Photo by author
November 24th, 2014 | 6:00am

 

Photo by author

To exist, humanly, is to name the world, to change it.

~ Paulo Freire


When I was 19 my full-time job was bartending a pub called Filthy McNasty’s. McNasty’s sat on Rose Street in Edinburgh, Scotland, one of the roughest streets in the city center at the time. Fights punctuated each hour of the night and later, after I’d moved on up from McNasty’s, a friend was stabbed near there in a skinhead-like attack. Indoors, customers called me Garth” because of my wild, unkempt hair, like Garth in Wayne’s World. I didn’t wear makeup and favored baggy jeans and t-shirts; I guess this made me infuriatingly gender ambiguous.

Photo by Flickr Creative Commons user Howard Smith
November 20th, 2014 | 6:00am

Photo by Flickr Creative Commons user Howard Smith

Your name: Jane Satterfield

Current city: Baltimore, MD

How long have you lived here? Except for years in Iowa and England, I’ve lived in Maryland most of my life. Though I’ve lived in Charm City for 23 years, I’m a bit of a homebody so my imagination runs backward to the places I lived growing up: the sprawling farmland of Frederick county that runs along the Catoctin Mountain chain; the sprawl of suburban tract land along the D.C. Beltway.

Photo by Flickr Creative Commons user Lorne Covant
November 19th, 2014 | 6:00am

Photo by Flickr Creative Commons user Lorne Covant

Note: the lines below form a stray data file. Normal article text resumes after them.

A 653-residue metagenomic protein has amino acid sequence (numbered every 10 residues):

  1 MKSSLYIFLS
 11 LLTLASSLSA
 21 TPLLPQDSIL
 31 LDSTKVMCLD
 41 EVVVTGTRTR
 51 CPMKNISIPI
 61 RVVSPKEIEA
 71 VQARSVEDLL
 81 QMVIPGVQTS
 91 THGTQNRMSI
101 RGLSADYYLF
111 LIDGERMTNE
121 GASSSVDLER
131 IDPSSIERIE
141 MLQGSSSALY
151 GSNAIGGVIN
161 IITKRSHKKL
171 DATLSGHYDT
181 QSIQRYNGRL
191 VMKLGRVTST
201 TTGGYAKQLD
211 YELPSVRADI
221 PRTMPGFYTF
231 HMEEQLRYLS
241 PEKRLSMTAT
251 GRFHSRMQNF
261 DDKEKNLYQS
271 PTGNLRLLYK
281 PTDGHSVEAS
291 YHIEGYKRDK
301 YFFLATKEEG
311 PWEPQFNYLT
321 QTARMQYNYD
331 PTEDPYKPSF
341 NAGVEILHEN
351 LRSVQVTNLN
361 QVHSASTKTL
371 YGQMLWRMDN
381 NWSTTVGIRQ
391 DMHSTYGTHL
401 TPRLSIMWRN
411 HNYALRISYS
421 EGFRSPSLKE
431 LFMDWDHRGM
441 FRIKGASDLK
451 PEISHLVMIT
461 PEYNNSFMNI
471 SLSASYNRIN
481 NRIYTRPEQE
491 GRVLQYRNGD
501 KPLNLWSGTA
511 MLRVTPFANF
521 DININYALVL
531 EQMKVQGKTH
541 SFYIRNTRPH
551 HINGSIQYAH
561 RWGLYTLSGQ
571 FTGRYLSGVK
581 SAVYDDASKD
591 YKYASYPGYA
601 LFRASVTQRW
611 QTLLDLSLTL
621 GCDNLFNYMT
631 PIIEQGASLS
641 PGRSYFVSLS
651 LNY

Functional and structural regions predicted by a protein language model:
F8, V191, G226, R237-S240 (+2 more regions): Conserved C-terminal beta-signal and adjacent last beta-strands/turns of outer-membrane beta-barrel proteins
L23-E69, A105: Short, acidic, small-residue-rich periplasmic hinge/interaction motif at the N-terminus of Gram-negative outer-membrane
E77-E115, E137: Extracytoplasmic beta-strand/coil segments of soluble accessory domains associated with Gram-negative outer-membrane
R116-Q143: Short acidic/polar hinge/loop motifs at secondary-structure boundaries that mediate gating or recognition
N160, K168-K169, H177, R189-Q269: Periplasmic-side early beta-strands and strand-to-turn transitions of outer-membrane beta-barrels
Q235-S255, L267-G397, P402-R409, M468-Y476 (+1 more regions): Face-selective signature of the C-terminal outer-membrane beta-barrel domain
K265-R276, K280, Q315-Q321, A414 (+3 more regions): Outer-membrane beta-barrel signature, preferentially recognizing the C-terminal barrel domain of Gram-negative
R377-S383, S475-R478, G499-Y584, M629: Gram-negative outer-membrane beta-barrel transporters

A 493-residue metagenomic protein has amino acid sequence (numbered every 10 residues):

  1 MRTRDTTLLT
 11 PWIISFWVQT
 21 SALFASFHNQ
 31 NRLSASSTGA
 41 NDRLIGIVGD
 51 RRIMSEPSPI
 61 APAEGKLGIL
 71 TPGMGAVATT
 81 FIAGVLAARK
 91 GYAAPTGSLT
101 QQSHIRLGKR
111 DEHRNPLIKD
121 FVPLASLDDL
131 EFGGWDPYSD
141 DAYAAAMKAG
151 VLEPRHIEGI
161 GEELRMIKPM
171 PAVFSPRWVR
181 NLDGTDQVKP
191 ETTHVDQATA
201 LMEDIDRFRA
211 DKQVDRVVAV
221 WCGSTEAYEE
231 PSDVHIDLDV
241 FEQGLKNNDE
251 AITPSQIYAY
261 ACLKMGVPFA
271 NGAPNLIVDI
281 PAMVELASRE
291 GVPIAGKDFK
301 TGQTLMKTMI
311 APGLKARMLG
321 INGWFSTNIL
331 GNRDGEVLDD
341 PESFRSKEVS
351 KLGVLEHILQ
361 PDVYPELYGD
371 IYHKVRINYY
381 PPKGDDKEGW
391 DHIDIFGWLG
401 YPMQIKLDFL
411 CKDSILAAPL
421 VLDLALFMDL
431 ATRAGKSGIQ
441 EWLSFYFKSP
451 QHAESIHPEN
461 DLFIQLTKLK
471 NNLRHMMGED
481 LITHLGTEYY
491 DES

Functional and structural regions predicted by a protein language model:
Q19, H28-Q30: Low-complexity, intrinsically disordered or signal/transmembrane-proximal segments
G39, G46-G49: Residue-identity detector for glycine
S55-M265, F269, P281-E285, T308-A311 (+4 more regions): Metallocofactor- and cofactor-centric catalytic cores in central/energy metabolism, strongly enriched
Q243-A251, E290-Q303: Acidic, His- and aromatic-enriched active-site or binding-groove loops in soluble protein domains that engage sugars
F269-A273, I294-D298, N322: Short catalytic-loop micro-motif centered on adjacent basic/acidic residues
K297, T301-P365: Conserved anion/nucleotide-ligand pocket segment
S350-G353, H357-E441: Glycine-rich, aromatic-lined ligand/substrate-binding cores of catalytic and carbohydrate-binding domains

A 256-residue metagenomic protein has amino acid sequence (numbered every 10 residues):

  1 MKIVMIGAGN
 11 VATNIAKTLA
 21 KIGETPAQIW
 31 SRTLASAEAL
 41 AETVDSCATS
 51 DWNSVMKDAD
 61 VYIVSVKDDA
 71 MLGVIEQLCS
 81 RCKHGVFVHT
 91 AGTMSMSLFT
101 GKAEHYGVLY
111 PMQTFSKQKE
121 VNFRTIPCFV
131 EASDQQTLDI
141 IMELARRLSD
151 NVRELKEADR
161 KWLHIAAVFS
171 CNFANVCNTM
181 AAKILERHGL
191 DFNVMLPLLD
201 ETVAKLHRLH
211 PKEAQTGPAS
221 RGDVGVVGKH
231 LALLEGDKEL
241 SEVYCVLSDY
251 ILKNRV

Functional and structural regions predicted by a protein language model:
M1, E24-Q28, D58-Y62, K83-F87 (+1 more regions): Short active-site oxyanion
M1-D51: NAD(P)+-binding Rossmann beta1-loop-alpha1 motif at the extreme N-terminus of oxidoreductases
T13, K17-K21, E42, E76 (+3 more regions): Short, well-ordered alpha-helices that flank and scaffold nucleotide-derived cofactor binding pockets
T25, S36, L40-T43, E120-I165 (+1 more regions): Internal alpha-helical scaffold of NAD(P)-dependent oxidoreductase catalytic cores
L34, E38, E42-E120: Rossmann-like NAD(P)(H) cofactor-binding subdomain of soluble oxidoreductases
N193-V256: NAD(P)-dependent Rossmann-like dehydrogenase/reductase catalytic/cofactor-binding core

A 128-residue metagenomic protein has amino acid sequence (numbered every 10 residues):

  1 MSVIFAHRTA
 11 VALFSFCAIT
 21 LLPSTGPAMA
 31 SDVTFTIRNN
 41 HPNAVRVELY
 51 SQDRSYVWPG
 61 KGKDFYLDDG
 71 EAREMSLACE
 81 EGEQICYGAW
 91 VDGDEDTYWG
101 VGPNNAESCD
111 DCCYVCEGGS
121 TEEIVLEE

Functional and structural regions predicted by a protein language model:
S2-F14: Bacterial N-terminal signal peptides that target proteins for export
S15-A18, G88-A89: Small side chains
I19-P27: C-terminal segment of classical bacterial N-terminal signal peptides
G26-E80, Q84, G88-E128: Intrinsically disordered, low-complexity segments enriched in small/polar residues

You are that boy. The boy I met in Switzerland while herding my siblings up the long, steep hill to the closest school cafeteria for our free lunch.

It took me exactly two hours. Two hours for most Swiss children to go home to a hot lunch and a motherly kiss. Two hours for non-Swiss me to make my way across town, pick up my brother and sisters at their school and coax them all up that hill, to get them fed, then back down to drop them off and then catch a city bus to my own school, and my breath, if I have money that day.

reviewed by Rebecca Chace
November 17th, 2014 | 6:00am

How to depict human suffering, especially that of children? This question is at the heart of Joseph Kertes’s haunting novel, The Afterlife of Stars, which tells the story of a family fleeing the 1956 Soviet invasion of Hungary to crush the anti-Communist revolution from the point of view of young Robert Beck, 9.8 years old but “born old,” as his Parisian aunt tells him when she meets him for the first time. Kertes, like Robert, escaped with his family across Europe and eventually settled in Canada, though he was only five at the time.

November 14th, 2014 | 6:00am

"Bayonet Trials" by Erik Hougen

In reference to photography, Roland Barthes wrote that its unique position among art was that it referred directly to something “that has been.” Erik Hougen’s paintings hint at that premise; they offer places both familiar and alien, which forces the part of our brain that codifies and organizes images to guess where and when. This dialogue, or rather confusion, between viewer and image is exactly what the artist is working towards. Hougen invites us to a location and time that may not exist. The mind attempts to classify the exact place, but ends up submitting to a notion of place.